Happy Accident

sq

How could we have known
that time would slow and gasp for air –
we could steal a few moments extra
while her back was turned?

Who was there to warn us
that the space behind our eyes had room for rent –
we would move in uninvited,
never asking the other to leave?

Would we have known
the perfect place if we had found it –
when we already were living
in our favorite version of home?

Image Source

Bite-sized Wisdom: Keller

Doubt sneaking in? Remember that you have a powerful tool at hand that is ready to go into action for you at any time. Words from this wise and empowering woman:

imagine

Doubt and mistrust are the mere panic of timid imagination, which the steadfast heart will conquer, and the large mind transcend.

– Helen Keller


Image Source

You may also enjoy:

Crazy Ideas, Monumental Results: 6 Rules for Maintaining Creative Sanity

Wilhelm Reich, a student of Freud’s and radical pioneer of early psychoanalysis, kept diaries of his observations of the world – often fascinating, often misunderstood – yet still able to influence a number of notable intellectuals from Saul Bellow to William Burroughs. A culmination of his journal entries, letters and laboratory notebooks,  Where’s the Truth?: Letters and Journals, 1948-1957, follows three other autobiographical installments making this book the forth and final collection of his work.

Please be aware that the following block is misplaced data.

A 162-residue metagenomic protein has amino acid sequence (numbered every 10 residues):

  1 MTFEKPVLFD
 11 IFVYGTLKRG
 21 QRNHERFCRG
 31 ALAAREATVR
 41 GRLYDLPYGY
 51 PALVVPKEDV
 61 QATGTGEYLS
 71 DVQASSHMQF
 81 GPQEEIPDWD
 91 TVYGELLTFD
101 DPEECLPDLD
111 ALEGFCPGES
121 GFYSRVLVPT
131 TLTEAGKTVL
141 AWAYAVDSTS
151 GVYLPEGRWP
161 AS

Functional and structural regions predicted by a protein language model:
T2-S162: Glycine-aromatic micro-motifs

In a particularly thoughtful entry dated June 7, 1948, Reich attempts to distill the six conditions necessary for creative sanity. In so doing he reveals his own doubts and aspirations while painting an ideal portrait of a life with true purpose.

tostay

sane1

sane2

sane3

sane4

sane5

sane6

The last principle is especially moving and an apt reminder that the promise of the “easy life” does not necessarily come from always treading the easiest path.

Old Lines Can Be Made New Again – The Missing Ingredient is You

trueplaces

gooduniversewise

mind

writedrunk

twinsouls

3oclock

light

prose

New York-based graphic designer Evan Robertson plucked out notable lines written by famous authors and transformed them into visual stories. Robertson would see a “little jewel of a sentence” and he’d underline it. Then, he would take those “snippets of text and ideas” and “let the words be a springboard for an illustration.”

Image Source: Obvious State

The NeverEnding Story

I’m out and about this week guys, exploring and wandering around strange and wild lands. Until I’m back and can tell you all about it, enjoy the petit posts.

Original Image found here